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This Isn’t Melrose Place

I am from the generation of the original Melrose Place and 90210. Now this is where I lose any of my younger readers as they pause to ask, there was another version? Yes, young ones. TVs did exist before 2000, but they usually took up the better part of the living room and some <gasp!> did not include a remote control. I am off topic, though. I bring up Melrose Place because, although it was not one of my favorite shows, I remember it having an impact on how I thought young, single adults lived. I envisioned living in a similar complex to where I would come home after a long day at my high-paying, powerful job, greeted by my other young, attractive neighbors. We would have cocktails by the pool, dinner parties, weekend gatherings. I would always have someone stop by, drop in, invite me over. Of course, there would have to be the intercomplex dating, if I was going to go all Melrose Place. But it would all be lovely because everyone would be young and gorgeous and intelligent and driven and….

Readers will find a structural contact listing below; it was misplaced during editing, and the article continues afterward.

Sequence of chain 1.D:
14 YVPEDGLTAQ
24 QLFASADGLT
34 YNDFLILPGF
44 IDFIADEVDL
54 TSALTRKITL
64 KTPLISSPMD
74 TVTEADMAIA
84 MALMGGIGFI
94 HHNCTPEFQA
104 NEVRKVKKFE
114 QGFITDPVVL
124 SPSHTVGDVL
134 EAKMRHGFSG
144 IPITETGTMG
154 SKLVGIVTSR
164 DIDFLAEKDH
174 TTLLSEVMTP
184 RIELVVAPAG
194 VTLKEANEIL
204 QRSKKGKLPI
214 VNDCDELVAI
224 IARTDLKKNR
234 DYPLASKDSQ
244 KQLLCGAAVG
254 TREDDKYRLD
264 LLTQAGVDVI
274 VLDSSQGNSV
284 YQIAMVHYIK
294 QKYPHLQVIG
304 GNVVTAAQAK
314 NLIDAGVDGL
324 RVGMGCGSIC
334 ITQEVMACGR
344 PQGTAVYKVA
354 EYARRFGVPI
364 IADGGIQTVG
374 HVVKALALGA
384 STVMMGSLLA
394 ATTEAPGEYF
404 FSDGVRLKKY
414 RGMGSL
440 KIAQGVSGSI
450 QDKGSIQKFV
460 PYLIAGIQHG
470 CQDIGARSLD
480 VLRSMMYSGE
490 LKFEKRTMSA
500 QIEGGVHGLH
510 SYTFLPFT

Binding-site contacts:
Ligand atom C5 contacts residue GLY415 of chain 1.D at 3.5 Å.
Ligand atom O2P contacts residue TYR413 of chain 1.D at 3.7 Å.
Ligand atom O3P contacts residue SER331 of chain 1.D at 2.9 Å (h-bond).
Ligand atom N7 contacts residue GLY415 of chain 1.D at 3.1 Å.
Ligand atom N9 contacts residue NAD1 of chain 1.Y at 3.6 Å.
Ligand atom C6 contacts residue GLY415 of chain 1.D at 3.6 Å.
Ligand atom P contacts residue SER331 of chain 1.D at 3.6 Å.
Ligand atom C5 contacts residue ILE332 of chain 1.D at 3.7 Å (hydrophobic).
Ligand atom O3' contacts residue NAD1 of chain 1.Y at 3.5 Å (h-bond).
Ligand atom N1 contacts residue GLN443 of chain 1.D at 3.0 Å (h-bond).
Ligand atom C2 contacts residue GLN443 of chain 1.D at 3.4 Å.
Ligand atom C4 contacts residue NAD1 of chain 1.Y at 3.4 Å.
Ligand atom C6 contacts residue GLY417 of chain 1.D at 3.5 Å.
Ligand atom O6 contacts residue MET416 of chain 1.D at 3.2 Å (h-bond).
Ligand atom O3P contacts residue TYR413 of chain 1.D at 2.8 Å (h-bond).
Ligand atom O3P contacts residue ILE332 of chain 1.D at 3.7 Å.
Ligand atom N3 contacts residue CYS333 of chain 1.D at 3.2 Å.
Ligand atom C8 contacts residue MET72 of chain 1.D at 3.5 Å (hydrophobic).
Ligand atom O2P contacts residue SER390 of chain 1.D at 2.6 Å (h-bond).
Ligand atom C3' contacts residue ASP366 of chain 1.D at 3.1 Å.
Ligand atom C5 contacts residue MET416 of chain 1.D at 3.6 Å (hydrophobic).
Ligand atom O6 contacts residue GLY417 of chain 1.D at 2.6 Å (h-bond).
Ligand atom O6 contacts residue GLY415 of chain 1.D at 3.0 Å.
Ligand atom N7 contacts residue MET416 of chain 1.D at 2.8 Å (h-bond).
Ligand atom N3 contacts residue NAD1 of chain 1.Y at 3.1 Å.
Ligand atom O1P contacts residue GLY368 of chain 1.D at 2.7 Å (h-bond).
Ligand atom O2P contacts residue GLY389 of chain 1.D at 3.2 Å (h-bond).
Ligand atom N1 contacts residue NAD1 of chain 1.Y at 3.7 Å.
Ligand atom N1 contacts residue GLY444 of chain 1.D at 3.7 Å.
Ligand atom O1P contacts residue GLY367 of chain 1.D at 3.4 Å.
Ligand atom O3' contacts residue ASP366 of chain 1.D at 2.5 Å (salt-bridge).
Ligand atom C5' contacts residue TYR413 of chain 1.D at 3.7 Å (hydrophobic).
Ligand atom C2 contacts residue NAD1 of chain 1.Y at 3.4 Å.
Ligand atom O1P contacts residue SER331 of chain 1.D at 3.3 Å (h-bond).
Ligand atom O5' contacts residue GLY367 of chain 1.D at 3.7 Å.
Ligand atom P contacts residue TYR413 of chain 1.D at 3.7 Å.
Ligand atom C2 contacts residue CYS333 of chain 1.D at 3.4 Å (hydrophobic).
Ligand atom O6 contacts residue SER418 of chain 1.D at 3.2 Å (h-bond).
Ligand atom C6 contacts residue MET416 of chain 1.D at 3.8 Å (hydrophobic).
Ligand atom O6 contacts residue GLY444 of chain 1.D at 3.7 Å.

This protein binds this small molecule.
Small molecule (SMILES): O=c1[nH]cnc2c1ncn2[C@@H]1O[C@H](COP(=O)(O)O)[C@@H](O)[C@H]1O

But, sadly, this isn’t Melrose Place. And by “this,” I don’t just mean the complex I recently moved to, but basically all complexes and neighborhoods I have lived in to-date. I write this now because this is the first time I am living in a building that has hundreds of tenants, some of whom are actually around my age. I see them when I walk my two adorable dogs (who are supposed to be chick magnets – Step it up, guys!), and I smile at times. I occasionally get a smile back. Once I asked someone where she bought her dog’s coat. Other than that, nothing. No conversation. No cocktails by the pool. No dinner parties. It is just everyone moving quickly through the halls to get to their next stop. So I repeat, this isn’t Melrose Place.